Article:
Published October 15, 2009 by Mac Chorlton
When you read a blog post with a glowing review about a certain product or service, do you ever wonder if the blogger who posted that was getting paid by someone to provide that glowing review? Well, that problem has actually become an epidemic on the web and it’s gotten so bad that the federal government has stepped in to provide some oversight. When you’re on-line, it’s often very difficult to determine if the content (blogs, customer reviews, etc.) you are seeing is a paid endorsement or an independent review. So the FTC recently announced that bloggers who receive compensation must disclose any payments they have received from the subjects of their reviews or face penalties.
The changes are aimed at de-blurring the line between editorial and advertising on blogs, social media sites (like Facebook and Twitter), etc. A study by Nielsen Online showed 78 percent of online users view recommendations from other consumers as trustworthy so the concept of policing pay-for-play bloggers sounds like a good idea. But the devil is in the details and this new regulation could create a myriad of problems. For example, in previous blog posts, I’ve talked about videos we’ve produced for several different companies who have paid us to produce those videos. But I’ve also referenced other videos that we have not produced. So would future posts like that put me in jeopardy of being fined by the FTC if I don’t make that paid-or-not-paid distinction for every video I reference? You can probably see how this problem would translate to any company, group, or organization that provides a blog or editorial content on social media sites.
As a production company, we are always creating videos that help a business or organization tell their story, connect with their customers or members, and market their services or sell their products. In a previous Tweedee blog post, my colleague Steve Donovan provided links to six different videos to show further examples of what he was talking about that week. Those videos were a collection of movie trailers and other videos that Steve produced himself. So if Steve or I mention videos or provide links to videos in a blog posting to enhance our message, do we really need to distinguish for each and every one whether or not we were paid to produced that content? It has been 30 years since the FTC revised its policy on endorsements so this new regulation is probably long overdue since these types of pay-for-play endorsements have become a rampant force in the internet world for shaping consumer decisions.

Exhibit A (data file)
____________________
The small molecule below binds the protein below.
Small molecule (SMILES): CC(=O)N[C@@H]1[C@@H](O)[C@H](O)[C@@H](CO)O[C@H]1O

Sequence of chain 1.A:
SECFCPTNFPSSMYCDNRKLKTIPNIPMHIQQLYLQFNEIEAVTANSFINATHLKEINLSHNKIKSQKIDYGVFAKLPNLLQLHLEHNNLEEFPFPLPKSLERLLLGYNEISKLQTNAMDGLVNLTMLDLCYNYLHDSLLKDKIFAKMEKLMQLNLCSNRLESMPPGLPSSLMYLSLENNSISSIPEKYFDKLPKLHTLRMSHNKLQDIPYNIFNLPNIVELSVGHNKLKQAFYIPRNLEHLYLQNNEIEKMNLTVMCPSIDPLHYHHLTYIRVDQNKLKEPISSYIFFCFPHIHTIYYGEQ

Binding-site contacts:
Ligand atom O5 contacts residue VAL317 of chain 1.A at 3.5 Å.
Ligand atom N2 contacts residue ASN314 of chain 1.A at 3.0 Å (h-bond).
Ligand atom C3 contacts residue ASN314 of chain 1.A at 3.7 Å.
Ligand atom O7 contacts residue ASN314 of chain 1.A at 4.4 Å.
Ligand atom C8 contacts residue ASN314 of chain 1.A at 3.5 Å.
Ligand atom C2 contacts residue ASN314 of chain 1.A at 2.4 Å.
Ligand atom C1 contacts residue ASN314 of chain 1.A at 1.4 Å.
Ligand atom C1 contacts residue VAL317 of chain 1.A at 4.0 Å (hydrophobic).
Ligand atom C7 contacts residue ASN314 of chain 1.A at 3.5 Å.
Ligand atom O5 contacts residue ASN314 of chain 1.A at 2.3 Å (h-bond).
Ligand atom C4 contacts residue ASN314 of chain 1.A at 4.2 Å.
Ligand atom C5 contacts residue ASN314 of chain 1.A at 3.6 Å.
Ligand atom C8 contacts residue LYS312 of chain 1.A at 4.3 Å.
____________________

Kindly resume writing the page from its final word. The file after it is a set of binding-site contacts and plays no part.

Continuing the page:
Of course, this new regulation will be very hard to enforce due to the overwhelming number of blogs, podcasts, social media outlets, etc. out there on the World Wide Web and we could have a Pandora’s Box on our hands. It seems to make sense that a blogger should not be able to promote themselves as an independent reviewer providing their opinion as opposed to what they really are: A paid spokesperson. So this new ruling will hopefully provide some transparency among these pay-for-play folks. But once again, monitoring and enforcing these new regulations seem like a real nightmare.